Modern Enterprise Software Applications are implemented with a backend following the Http Rest Api pattern. Each request must include an "Authorization" header with a Bearer Token as value. JWT tokens are becoming the more secure way to authenticate requests. The most common way to get a JWT from the Backend Application is implementing an "authenticate" endpoint that receives the User's username and password. You can use the endpoint provided by the lexik/jwt-authentication-bundle or you can implement your own. Follow these steps to do this:

Prerequisites: How to generate a JWT json web token in symfony framework.

Step 1. Install the necessary packages:

composer require lexik/jwt-authentication-bundle
composer require symfony/security-bundle

 Step 2. Configure your security.yaml file by adding the following lines:

            ### lib-sodium available in your machine
            ### If not use bcrypt
            algorithm: sodium

                class: App\Entity\User
                ###This is the username
                property: email

            pattern: ^/api/login
            stateless: true
            anonymous: true
                check_path: /api/login
                success_handler: lexik_jwt_authentication.handler.authentication_success
                failure_handler: lexik_jwt_authentication.handler.authentication_failure

        - { path: ^/api/login, roles: IS_AUTHENTICATED_ANONYMOUSLY }
        - { path: ^/api, roles: IS_AUTHENTICATED_FULLY }

 Step 3. Create a route for handling the login request in your routes.yaml file or you may better use the new recommended way with Symfony Annotations as shown in Step 4.:

    path: /api/login
    controller: App\Controller\AuthController::login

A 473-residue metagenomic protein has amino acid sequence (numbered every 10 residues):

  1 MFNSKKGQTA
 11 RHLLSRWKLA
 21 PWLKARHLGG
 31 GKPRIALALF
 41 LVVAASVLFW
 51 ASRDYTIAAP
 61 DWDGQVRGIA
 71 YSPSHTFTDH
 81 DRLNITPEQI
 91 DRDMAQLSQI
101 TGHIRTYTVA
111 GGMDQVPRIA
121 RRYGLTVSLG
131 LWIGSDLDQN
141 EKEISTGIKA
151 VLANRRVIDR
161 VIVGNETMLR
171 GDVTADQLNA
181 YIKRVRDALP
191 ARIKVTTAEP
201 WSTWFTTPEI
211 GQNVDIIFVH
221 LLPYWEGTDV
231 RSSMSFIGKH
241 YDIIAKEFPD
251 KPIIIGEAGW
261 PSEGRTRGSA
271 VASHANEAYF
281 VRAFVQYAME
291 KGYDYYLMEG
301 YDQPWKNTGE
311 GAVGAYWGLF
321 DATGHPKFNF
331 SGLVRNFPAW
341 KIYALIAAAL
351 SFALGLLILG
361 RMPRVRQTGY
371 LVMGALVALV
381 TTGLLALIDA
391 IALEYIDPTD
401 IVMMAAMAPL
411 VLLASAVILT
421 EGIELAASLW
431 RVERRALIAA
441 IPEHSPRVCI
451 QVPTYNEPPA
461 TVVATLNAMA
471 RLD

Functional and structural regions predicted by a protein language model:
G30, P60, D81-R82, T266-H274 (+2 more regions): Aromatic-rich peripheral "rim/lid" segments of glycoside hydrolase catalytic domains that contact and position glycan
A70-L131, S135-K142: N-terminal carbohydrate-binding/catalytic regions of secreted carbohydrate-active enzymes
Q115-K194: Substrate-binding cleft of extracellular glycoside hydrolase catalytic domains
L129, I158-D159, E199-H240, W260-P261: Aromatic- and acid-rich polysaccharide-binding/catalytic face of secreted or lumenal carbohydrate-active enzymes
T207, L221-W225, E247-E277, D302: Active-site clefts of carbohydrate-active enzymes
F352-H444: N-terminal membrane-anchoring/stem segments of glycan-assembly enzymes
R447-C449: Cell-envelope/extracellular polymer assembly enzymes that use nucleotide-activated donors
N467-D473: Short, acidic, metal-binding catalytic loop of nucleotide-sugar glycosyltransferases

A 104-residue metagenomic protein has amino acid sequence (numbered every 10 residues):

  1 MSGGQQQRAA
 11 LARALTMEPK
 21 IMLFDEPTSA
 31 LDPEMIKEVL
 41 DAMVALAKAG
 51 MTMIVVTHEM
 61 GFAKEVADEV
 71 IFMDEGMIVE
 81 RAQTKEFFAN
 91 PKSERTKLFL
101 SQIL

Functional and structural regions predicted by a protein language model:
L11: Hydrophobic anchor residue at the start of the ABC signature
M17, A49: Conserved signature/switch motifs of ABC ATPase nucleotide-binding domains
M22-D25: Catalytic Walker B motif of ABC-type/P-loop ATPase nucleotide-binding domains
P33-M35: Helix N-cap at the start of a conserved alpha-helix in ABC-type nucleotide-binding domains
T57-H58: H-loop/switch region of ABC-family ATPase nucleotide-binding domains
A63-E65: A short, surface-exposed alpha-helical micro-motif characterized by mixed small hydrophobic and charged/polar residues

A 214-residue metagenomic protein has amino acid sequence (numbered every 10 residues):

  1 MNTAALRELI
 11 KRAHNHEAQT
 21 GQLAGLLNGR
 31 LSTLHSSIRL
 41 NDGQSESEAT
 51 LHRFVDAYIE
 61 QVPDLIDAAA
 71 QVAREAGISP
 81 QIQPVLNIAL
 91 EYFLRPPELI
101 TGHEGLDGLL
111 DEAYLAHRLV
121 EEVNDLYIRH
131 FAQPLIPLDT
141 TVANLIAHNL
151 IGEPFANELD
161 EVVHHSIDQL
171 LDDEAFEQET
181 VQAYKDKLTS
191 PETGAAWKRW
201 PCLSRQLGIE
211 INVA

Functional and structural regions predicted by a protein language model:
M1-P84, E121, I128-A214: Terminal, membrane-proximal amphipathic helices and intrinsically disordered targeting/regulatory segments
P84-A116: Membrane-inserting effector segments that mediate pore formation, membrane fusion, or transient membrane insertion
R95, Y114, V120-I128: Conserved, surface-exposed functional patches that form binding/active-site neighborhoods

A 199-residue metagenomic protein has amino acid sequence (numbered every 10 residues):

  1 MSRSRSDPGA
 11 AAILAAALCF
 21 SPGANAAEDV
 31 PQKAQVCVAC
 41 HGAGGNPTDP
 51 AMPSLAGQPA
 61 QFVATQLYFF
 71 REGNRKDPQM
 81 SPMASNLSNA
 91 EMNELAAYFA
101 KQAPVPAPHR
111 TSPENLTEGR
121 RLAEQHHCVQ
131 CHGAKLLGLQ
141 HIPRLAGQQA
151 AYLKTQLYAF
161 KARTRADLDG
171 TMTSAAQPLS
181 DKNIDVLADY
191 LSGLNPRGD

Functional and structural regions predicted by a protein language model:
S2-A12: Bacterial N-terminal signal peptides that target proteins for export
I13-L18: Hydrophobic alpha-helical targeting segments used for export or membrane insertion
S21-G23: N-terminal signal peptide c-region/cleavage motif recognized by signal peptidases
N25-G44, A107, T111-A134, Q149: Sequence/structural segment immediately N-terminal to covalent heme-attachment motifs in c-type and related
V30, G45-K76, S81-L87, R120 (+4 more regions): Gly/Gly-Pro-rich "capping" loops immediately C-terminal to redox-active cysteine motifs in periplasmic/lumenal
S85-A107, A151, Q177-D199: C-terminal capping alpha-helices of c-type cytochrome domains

Step 4. Create an AuthController class and implement the login method:


namespace App\Controller;

use Symfony\Bundle\FrameworkBundle\Controller\AbstractController;
use Symfony\Component\HttpFoundation\JsonResponse;
use Symfony\Component\HttpFoundation\Request;
use Symfony\Component\Routing\Annotation\Route;
use Symfony\Component\Security\Core\Exception\BadCredentialsException;
use Symfony\Component\Security\Core\User\UserInterface;
use Lexik\Bundle\JWTAuthenticationBundle\Services\JWTTokenManagerInterface;
use Symfony\Component\Security\Core\Encoder\UserPasswordEncoderInterface;

class AuthController extends AbstractController
     * @Route("/api/login", methods={"POST"}, defaults={"_format": "json"})
     * @param Request $request
     * @param JWTTokenManagerInterface $jwtManager
     * @param UserPasswordEncoderInterface $passwordEncoder
     * @param EntityManagerInterface $em
     * @return JsonResponse
    public function login(Request $request, JWTTokenManagerInterface $jwtManager, UserPasswordEncoderInterface $passwordEncoder, EntityManagerInterface $em)
        $user = $em->getRepository(User::class)->findOneBy(['email' => $request->request->get('username')]);
        if (!$user) {
            throw new BadCredentialsException();
        $isValid = $passwordEncoder->isPasswordValid($user, $request->request->get('password'));
        if (!$isValid) {
            throw new BadCredentialsException();
        $token = $jwtManager->create($user);
        return new JsonResponse(['token' => $token]);

Step 5.  Test your endpoint by sending a POST request to /api/login with a JSON payload containing the username and password fields:

  "username": "This email address is being protected from spambots. You need JavaScript enabled to view it.",
  "password": "password123"

 Important!: As best practice and to prevent security breaches, send hashed passwords with an algorithm that can be implemented in the frontend application that can be de-hashed by the backend.